Saying goodbye to food hangovers

June 01, 2016

Many of us eat the foods we love as a reward and then we feel terrible, which doesn’t make much sense. And yet, we do it all the time. Why is it we overeat foods loaded with sugar, fat, and salt and then groan in physical discomfort, swearing never to do it again . . . only to repeat the same process days, even hours, later?

One explanation is that the immediate good feelings you get from foods containing sugar, fat, and salt are far more powerful in influencing your behavior than the misery you feel later. Foods such as chips, ice cream, pizza, and French fries provide immediate stimulation to the pleasure center in your brain. The punishment—when you wake up feeling tired and bloated and dealing with digestive distress—is delayed just enough that you no longer connect it to the food, the association between food and your physical discomfort having weakened over time.

The same behavior pattern happens with other addictive substances such as drugs and alcohol. That’s because all these substances light up the reward center in our brains, triggering the release of serotonin, endorphins, and dopamine and creating a temporary pleasure high. It doesn’t last, though, and despite the repercussions, you still want to go back for more. It’s a vicious cycle! The only way to break the junk food addiction is to remove fast foods and other processed foods from your diet. While you might feel deprived initially, the long-term rewards will be so much greater than the temporary pleasure you’ve given up— you will experience freedom from cravings, increased weight loss, and more energy, and you never have to experience a food hangover ever again.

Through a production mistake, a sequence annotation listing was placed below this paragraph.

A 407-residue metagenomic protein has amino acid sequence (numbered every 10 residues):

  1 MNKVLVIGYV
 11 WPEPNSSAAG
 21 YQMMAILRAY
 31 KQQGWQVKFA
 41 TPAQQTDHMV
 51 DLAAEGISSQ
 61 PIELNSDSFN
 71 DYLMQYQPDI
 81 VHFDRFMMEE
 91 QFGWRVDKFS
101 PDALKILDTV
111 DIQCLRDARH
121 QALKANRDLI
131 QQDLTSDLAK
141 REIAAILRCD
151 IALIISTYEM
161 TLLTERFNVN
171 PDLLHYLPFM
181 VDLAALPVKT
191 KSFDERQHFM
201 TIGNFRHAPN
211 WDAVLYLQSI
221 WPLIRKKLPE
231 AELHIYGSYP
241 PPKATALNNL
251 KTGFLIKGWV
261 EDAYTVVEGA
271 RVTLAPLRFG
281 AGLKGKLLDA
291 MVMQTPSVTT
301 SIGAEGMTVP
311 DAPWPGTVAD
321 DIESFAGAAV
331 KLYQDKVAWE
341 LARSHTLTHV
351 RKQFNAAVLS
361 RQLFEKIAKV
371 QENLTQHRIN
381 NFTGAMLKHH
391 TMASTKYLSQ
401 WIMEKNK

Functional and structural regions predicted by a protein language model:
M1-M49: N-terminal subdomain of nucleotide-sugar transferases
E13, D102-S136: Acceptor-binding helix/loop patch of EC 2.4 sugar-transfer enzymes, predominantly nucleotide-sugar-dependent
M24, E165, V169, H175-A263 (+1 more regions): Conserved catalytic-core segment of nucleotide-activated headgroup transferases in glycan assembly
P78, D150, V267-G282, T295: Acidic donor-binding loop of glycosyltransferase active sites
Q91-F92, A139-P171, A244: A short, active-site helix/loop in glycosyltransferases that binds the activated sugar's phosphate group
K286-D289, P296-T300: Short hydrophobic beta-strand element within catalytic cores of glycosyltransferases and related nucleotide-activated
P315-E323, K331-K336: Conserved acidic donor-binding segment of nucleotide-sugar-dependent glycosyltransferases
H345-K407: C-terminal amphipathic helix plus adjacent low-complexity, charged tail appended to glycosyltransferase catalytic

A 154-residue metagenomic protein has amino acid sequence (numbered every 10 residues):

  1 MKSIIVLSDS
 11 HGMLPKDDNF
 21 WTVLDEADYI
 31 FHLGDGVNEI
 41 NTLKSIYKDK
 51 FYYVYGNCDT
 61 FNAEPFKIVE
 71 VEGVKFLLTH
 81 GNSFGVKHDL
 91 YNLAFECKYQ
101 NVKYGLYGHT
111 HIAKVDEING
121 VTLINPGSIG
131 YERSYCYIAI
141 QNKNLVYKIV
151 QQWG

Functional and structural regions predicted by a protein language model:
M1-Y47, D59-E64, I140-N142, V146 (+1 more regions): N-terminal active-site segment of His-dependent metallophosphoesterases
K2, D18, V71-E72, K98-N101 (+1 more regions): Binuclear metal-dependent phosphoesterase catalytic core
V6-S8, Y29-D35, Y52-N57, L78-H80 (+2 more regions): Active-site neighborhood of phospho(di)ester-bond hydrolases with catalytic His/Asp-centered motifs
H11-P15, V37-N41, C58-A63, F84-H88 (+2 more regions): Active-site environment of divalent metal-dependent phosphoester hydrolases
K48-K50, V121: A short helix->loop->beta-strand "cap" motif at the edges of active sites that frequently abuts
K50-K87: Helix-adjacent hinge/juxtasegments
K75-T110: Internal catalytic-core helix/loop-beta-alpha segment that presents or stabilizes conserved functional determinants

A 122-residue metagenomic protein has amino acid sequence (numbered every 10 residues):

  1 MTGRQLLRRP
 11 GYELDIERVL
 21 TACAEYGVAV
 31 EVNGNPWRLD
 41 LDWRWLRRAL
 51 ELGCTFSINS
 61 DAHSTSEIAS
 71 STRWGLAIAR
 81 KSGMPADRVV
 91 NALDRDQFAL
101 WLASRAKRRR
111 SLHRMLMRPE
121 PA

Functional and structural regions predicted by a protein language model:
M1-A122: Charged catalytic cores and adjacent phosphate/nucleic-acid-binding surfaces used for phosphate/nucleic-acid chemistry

Tips to Avoid a Food Hangover:

  • Decrease your stress levels with a healthy and balanced lifestyle that includes regular exercise, smart time management, and relaxation. Stress can trigger cravings for foods that are high in fat, sugar, and salt. Relying on these types of foods for positive emotions sets you up for a roller coaster of extreme moods and cravings.
  • Sleep at least 7.5 hours each night to keep hunger hormones from triggering cravings. Insufficient sleep or poor quality of sleep can cause a hormone imbalance, making you feel hungry or crave sugary fatty foods.
  • Cut out sugary, simple carbs like cookies, pastries, and sweetened drinks to help keep optimal blood sugar levels.
  • Minimize fatty foods, especially those that are from processed snack foods and chips.
  • Avoid calorie-crashing diets. Rapid weight loss promised by very low calorie diets can lead to hunger and cravings.

Learn more about how to change your eating habits and transform your body—both mentally and physically—in The Love Diet [link: ] by Connie Guttersen R.D., Ph.D. and Mark Dedomenico, M.D.